Stemming the Tide of Teacher Turnover
At Teach Plus, we’re in the throes of an exciting time of year. This spring, we’ll select almost 150 teachers for leadership positions in our Teaching Policy Fellowship and T3 Initiative in cities across the country. Virtually everyone on staff is sharing inspiring stories of great teachers whose applications they’ve read so far. It is an incredible reminder of the immense talent that exists in urban schools.
In their applications, many teachers write about how the opportunity to become a leader from within the classroom may be the game-changer in their decision to stay or move on.
But what keeps me up at night is the thought of the thousands of teachers who won’t have access to these types of meaningful leadership opportunities—opportunities that allow them to expand their impact and grow their skills while continuing to work with students. We know a great portion of effective teachers will not be going back to the classroom in the fall—and that students will lose out.
With teacher morale on the decline, it is more vital than ever that we find new ways to keep great teachers invigorated about their careers. Nationally, some 30 percent of teachers leave the profession every year, and that rate is about 50 percent higher in high-poverty schools.
A growing body of research confirms what teachers already know: experience matters, and teacher turnover hurts student outcomes. In schools with high rates of teacher attrition, school culture and community is sufficiently damaged that achievement levels decline, even for those students whose teachers remain in the classroom.
Teachers, we want to hear from you. Are you committing to another year? What was most important to you in making that decision? Will you be leaving the classroom this spring? If so, is there anything that could have been done to keep you?
In an upcoming series on the Teach Plus blog on the Huffington Post, teachers will share their reflections on these tough questions. And as teachers are grappling with hard choices, the rest of us must keep asking: What more can we do to make great teaching sustainable?
Top stories in education policy this week:
Deadlocked Negotiators Fail to Reach Consensus on Teacher Prep Rules: With consensus out of reach on new accountability rules for teacher preparation programs, the U.S. Education Department calls an end to the negotiations.
New Study Identifies 'Opportunity Gap' for Students: Low-income and minority students in New York City have less access to the city's most effective public schools and most experienced teachers, says new research from the Schott Foundation. A related Brookings report released today shows that housing segregation and school zoning laws limit low-income students' access to great schools.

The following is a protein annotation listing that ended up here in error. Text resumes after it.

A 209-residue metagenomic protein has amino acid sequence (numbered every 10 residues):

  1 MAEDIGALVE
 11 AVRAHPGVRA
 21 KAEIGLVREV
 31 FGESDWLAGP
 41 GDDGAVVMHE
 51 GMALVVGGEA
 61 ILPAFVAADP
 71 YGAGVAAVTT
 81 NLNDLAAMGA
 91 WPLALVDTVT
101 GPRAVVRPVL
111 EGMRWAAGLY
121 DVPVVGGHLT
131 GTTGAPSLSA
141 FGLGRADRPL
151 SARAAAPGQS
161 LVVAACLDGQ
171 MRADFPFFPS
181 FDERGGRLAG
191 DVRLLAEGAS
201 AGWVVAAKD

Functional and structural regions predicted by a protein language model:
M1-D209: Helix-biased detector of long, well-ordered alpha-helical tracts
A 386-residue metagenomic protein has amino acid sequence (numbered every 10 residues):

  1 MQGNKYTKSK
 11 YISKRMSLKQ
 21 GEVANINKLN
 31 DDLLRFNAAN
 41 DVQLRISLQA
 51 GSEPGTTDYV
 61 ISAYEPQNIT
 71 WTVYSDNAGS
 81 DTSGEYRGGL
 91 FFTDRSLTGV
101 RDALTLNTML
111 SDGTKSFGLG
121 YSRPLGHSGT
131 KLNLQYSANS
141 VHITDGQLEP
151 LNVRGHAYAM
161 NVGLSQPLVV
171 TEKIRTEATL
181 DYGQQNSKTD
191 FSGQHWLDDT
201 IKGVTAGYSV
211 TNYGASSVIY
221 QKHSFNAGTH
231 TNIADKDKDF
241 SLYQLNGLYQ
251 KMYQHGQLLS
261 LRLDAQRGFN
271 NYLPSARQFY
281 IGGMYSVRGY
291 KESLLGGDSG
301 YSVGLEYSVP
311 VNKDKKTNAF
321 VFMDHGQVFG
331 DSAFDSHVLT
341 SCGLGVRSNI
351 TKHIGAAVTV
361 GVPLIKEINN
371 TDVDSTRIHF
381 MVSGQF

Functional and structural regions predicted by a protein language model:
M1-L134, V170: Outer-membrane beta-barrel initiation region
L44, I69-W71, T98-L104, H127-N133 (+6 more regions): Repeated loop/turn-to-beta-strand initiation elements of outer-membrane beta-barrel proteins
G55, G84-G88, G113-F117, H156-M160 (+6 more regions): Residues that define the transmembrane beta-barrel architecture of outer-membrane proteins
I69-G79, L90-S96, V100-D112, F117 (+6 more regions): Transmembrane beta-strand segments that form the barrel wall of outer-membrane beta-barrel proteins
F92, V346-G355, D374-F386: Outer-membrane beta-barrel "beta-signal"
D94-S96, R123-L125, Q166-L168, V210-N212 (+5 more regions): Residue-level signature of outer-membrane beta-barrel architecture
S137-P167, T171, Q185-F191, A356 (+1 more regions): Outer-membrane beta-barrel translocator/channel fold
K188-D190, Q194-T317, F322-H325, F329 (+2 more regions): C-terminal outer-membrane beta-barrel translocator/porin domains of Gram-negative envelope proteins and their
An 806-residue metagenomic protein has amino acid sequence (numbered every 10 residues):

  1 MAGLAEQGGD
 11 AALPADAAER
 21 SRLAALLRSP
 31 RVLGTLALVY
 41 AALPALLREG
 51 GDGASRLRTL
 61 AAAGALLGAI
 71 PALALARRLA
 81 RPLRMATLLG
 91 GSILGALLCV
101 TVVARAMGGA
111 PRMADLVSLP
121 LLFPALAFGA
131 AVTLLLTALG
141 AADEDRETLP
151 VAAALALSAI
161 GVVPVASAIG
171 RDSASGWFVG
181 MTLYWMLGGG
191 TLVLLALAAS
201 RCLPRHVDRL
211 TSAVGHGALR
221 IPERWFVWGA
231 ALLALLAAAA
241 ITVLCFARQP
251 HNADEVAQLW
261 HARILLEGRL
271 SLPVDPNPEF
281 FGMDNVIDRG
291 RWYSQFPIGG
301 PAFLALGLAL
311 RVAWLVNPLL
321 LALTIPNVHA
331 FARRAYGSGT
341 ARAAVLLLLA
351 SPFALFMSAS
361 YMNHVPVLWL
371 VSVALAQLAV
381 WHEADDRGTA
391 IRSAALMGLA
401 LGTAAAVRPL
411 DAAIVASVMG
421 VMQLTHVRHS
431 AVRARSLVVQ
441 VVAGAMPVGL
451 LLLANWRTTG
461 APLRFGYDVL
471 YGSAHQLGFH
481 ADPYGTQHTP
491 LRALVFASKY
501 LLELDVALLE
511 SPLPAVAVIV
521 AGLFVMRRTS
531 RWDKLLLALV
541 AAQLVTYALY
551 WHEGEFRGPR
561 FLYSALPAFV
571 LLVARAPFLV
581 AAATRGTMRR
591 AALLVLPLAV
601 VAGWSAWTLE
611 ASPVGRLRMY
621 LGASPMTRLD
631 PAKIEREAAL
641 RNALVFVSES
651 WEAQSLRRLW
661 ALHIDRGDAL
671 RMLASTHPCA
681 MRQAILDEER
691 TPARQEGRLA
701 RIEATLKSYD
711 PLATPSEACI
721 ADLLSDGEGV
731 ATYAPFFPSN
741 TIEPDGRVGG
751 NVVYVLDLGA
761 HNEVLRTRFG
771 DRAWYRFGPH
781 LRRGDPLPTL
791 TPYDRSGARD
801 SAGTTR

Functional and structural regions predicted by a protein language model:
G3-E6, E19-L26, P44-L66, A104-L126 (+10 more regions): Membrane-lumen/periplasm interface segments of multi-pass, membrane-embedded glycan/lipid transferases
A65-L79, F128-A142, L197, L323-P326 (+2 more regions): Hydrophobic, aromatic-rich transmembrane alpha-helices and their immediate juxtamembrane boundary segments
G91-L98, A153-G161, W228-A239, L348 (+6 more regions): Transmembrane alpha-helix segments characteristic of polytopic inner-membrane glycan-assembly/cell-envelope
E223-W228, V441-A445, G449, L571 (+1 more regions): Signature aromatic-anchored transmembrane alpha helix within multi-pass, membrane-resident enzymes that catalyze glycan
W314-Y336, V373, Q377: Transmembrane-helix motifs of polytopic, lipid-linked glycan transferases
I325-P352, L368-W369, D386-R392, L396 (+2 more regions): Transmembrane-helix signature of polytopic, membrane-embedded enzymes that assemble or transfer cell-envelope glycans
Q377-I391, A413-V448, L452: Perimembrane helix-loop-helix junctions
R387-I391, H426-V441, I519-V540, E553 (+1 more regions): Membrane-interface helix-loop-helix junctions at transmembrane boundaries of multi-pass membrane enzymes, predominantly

LAUSD considers lowering the bar for graduation: Beginning this fall, Los Angeles students will be required to pass college-prep level courses to graduate—but LAUSD is now back-peddling on those requirements, fearing a rise in dropout rates.
TIME 100 2012: The 100 Most Influential People in the World: Newark Public Schools superintendent Cami Anderson is a "modern-day freedom fighter," and online learning innovator Salman Khan's "impact on education might be truly incalculable." Plus, read what Secretary of Education Arne Duncan has to say about NBA phenom Jeremy Lin.
In Los Angeles: LAUSD and UTLA have approved an initiative to develop a new, teacher-driven evaluation system. This evening, join fellow teachers for a hands-on session to build your own "ideal" system. Don't miss this chance to have your say.
National: Help shape the U.S. Department of Education’s RESPECT Project to transform teaching. Use their toolkit to organize your own conversation about RESPECT, and then report back to the Department. You will be invited to a conference call with Secretary Arne Duncan to discuss your findings. Learn more now!
National: Teachers, as you wind down from state testing season or gear up for it, use the teacher-created rating tool Assessment Advisor to share your views on those assessments. Rate an assessment by May 1, and you'll be entered to win a Kindle Fire.
National: If you're a K-12 teacher using technology to positively impact student learning, you could join other educators at the Microsoft Partners in Learning US Forum, and go from there to the Global Forum in Athens, Greece! Learn more about how to apply.